By Michael E. Miller
By Allie Conti
By David Villano
By Jose D. Duran
By Michael E. Miller
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By Kyle Swenson
By Luther Campbell
“I always wanted to be on TV,” Stone admits. “It's just been one of my goals for the longest time. I minored in drama at UM; I always wanted the spotlight. I see myself as a Katie Couric type. I'd love to be on TV. So with the Hip Hop Kidz, I don't know if I would be the star or if the kids will be the stars, but I think we have something here.”
A lot of people in the child business shouldn't be there. They are in it only for the money or for their own glorification or for what they can get out of it. Suzy is definitely in it because she loves working with kids.
-- Michael Ratigan, Stone's husband
Friday, after school. An aerobics studio inside Zone Fitness in South Miami. Stone leads her top dancers through a grueling workout, humorlessly ensuring that each of the preternaturally cheerful kids in front of her moves his or her feet, arms, and legs in exact harmony with the collective. She does not smile as she glances from one dancer to the next. She is focused. This is work. There is a show coming up next weekend, Footy's Wing Ding, a charity concert sponsored by Y-100 (WHYI-FM). “This is the second year in a row we're going to be performing at the Wing Ding. It's an honor to be chosen again,” she notes. There is only one week left to get the show just right.
Her all-star youth team, the Production Company, is on the floor, twenty young girls and boys working through elaborately choreographed dance steps. In rehearsal they wear tank tops and baggy shorts. A song by Will Smith loops over the studio speakers. “Big big bump bump,” Stone barks -- and her students know what she means. “1234 ... 5678 and boom!” She is in total control.
Stone sports nylon sweatpants and a snug Gap T-shirt. When she first broke on to the Miami aerobics scene twenty years ago, she was famous for her rock-solid physique. Motherhood has softened her frame and filled out her face. Like many professional dancers, she asks that her age not be revealed. (She asks a half-dozen times, in fact.) When the kids inquire, she tells them she's 21 years old.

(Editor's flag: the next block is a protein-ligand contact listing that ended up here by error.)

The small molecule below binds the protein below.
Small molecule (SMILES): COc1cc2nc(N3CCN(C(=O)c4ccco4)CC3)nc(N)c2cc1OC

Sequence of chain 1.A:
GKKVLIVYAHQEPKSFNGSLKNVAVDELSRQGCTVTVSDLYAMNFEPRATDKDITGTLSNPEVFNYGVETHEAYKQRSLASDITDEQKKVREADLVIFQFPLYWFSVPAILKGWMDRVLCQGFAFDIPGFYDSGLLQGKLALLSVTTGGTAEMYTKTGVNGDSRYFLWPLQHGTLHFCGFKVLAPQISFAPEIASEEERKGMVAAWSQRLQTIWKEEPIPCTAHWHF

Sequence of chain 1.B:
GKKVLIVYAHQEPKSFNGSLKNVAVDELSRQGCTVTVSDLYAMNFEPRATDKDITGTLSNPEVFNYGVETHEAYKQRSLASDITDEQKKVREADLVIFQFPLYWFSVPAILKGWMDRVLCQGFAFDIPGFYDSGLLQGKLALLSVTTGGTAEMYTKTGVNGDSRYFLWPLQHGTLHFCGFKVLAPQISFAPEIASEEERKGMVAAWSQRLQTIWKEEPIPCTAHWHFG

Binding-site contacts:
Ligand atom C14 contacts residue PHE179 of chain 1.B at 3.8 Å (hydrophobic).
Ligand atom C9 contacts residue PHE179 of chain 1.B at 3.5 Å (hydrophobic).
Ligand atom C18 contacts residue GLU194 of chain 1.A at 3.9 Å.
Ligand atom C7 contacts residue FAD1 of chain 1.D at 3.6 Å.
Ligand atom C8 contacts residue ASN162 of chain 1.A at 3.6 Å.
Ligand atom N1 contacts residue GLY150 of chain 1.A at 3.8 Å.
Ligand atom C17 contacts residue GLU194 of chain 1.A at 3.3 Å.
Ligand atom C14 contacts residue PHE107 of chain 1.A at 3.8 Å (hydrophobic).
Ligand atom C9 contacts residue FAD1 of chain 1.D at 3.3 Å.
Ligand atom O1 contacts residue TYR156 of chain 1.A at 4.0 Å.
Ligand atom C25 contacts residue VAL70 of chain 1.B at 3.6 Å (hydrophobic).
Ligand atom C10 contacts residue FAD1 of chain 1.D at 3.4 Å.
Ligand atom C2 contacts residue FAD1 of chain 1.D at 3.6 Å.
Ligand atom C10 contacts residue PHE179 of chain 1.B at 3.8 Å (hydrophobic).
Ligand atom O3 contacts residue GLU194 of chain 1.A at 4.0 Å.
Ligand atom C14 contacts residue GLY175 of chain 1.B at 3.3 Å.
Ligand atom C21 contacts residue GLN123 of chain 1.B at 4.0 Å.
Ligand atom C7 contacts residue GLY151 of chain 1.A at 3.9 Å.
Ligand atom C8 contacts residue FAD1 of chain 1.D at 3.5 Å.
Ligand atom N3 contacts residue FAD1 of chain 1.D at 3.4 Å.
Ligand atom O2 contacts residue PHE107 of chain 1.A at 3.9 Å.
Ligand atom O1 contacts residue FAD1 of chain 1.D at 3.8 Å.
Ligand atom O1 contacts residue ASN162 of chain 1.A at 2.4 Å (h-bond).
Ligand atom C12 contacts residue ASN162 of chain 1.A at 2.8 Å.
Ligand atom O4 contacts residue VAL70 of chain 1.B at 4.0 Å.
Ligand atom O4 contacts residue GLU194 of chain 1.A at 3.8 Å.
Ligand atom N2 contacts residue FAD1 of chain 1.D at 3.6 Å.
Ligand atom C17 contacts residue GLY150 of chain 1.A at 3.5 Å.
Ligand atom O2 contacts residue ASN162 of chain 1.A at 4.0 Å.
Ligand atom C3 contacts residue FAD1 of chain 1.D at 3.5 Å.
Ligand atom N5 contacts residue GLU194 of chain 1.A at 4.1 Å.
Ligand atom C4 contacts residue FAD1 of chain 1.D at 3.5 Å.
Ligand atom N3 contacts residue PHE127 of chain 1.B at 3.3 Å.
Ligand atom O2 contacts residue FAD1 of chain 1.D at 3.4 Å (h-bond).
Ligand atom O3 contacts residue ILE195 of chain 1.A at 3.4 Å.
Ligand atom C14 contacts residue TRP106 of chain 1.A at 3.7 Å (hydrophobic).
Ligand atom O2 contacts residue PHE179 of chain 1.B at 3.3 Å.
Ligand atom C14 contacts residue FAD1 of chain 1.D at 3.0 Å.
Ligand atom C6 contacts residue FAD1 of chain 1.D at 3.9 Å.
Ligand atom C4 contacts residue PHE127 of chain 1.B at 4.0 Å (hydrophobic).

“Excuse me!” she shouts. “I'm in the middle.... Kick in front of me.... You guys always go back to the center.... Hey! Everyone.... Kick it out!”
It takes a lot of work to be in this elite group, here on this floor. Dancers start out in Hip Hop I, an entry-level class. If they show aptitude, they might rise a level to Hip Hop II. If they are extremely skilled, Suzy might personally pluck them from the class and place them in the Performance Troupe, 30 or so youngsters who dance in the Orange Bowl Parade and such. The select few -- those practicing today -- are members of the Production Company. These dedicated dancers perform the smaller, generally choicer gigs, from spots on the Jenny Jones show in Chicago to dancing at a private party in Miami to celebrate Madonna's birthday. This is the group to be in.
To retain Production Company membership, it is not enough to be talented, outgoing, and expressive. You also must be on time for practices. Attendance, of course, is mandatory. At this highest level, there must be a commitment from parents, who often have to schedule family vacations around performances and pay airfare and lodging to most of the national appearances.
“I push them,” Stone say. “And because I do, I'm not going to win a popularity contest. Parents have to realize and the kids have to realize that to be the best, you have to pay your dues. You can't be in the top level unless you are willing to work hard. It's the entertainment business.
One little girl who didn't make it into the top group cried at a performance. I said, “Don't cry. You're here. You're doing great. So you can't be in that one part. You're here; be professional. You're a little professional.' And a parent might get mad at me for saying it, but that's the truth.”
The sacrifices beget rewards. Not only are the kids allowed to perform for a national audience, they also get opportunities to dance in commercials or music videos. Many of the kids in the Production Company have cashed in. Nine-year-old Tommy danced in a commercial for Kmart, taking home a $6000 paycheck. Young hip-hoppers Mel, Sport, and Matthew danced with Sammie Bush, the soulful young Miamian who filmed his first video in Bayfront Park. Stone's office is littered with headshots of her dancers.
“Casting directors call us directly,” Stone says. “They tell me they are so tired of seeing beautiful kids who can't dance. We train our kids to be in front of the camera. We have budding stars in the troupe. I would love to see some of our kids launch their musical careers. Four or five of them in here have what it takes to be signed by the time they are fourteen or fifteen years old.”